The 2018 eruption of Kīlauea Volcano was one of the largest volcanic events in Hawai’i in 200 years. This eruption was triggered by a relatively small and rapid change at the volcano after a decade-long build-up of pressure in the upper parts of the volcano, according to a recent study published in Nature Communications by earth scientists from the University of Hawai’i (UH) at Manoa and U.S. Geological Survey (USGS).
Using USGS Hawaiian Volcanoes Observatory (HVO) data from before and during the 2018 eruptions at the summit and flank, the research team reconstructed the geologic events.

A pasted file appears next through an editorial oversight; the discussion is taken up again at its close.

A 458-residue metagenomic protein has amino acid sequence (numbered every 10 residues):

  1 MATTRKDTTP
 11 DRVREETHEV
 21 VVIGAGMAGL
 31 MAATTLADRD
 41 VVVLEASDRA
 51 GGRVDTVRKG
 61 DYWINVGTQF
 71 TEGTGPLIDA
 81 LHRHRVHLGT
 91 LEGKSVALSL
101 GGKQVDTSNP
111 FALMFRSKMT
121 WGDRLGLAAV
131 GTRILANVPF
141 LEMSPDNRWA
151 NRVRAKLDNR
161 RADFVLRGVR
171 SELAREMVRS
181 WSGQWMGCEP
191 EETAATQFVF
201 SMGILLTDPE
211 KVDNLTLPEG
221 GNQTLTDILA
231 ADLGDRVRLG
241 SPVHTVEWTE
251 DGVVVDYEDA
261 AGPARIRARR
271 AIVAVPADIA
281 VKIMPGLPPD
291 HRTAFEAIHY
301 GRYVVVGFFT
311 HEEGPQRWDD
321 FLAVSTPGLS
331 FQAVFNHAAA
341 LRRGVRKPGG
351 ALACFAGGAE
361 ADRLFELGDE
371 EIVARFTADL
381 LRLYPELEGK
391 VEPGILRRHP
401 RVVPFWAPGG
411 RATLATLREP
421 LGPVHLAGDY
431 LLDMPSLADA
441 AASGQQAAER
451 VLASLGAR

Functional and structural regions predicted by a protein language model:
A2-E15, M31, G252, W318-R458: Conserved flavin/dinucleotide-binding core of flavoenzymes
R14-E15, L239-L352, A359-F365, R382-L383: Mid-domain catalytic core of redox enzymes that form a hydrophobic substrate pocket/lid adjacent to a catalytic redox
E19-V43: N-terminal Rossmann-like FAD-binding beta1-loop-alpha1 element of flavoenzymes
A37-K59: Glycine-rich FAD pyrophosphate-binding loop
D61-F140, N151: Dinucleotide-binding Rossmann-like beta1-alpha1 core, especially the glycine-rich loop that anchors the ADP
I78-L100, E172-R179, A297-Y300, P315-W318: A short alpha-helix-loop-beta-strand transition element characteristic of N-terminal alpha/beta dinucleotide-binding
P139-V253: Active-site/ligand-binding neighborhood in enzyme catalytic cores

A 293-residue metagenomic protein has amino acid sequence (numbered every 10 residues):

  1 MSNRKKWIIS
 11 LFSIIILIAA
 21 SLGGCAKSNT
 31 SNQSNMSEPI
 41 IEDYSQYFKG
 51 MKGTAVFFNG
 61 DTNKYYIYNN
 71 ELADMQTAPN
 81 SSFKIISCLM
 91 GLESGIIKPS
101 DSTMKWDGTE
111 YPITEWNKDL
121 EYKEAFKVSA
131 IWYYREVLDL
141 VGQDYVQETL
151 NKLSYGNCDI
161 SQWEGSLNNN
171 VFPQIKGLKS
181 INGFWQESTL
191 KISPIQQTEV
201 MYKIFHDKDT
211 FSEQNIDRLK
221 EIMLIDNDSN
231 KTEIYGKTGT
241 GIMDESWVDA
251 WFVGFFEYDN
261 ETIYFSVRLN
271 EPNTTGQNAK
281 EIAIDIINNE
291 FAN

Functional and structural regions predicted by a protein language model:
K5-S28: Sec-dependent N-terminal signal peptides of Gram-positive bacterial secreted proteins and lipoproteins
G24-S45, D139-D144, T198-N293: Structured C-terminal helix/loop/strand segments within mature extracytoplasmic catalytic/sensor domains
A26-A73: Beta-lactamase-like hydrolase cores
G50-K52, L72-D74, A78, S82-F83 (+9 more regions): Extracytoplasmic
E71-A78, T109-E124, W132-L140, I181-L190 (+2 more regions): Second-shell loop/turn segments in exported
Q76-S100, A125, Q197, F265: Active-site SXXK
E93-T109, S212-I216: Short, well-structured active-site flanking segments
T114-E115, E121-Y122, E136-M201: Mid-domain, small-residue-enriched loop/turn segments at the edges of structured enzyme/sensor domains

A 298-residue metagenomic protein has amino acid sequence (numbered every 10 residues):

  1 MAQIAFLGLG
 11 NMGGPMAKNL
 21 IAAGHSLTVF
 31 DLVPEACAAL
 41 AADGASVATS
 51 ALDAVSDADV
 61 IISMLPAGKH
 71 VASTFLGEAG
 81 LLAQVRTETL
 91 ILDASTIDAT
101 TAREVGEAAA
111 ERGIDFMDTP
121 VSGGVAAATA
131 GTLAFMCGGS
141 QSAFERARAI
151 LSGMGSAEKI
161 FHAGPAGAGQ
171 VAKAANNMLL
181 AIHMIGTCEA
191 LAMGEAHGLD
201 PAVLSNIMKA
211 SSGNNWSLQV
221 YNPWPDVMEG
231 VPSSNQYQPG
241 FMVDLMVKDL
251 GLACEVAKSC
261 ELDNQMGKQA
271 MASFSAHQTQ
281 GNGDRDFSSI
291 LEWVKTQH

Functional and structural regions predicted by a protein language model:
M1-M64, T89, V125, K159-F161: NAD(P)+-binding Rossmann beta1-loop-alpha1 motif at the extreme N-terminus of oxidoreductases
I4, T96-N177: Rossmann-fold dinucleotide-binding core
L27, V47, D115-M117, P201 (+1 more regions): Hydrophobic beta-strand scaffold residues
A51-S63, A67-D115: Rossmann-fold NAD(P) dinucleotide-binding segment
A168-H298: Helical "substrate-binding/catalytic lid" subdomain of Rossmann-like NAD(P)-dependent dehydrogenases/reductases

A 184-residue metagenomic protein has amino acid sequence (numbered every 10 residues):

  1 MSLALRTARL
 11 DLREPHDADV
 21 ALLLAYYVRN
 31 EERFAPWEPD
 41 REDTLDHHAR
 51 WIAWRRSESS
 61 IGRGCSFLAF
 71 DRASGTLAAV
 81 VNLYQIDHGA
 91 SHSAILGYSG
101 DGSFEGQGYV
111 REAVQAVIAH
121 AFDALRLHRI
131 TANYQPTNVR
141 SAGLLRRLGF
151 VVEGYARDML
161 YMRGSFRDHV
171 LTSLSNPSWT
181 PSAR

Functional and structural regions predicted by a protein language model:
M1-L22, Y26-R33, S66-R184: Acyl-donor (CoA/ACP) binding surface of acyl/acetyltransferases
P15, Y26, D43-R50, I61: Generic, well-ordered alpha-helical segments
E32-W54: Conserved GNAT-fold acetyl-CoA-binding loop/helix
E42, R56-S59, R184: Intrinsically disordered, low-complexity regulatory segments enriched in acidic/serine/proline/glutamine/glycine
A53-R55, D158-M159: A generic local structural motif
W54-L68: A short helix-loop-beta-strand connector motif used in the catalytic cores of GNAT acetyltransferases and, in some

“The data suggest that a backup in the magma plumbing system at the long-lived Puʻu ʻŌʻō eruption site caused widespread pressurization in the volcano, driving magma into the lower flank,” said Matthew Patrick, research geologist at the USGS HVO and lead author of the study.
The eruption evolved, and its impact expanded, as a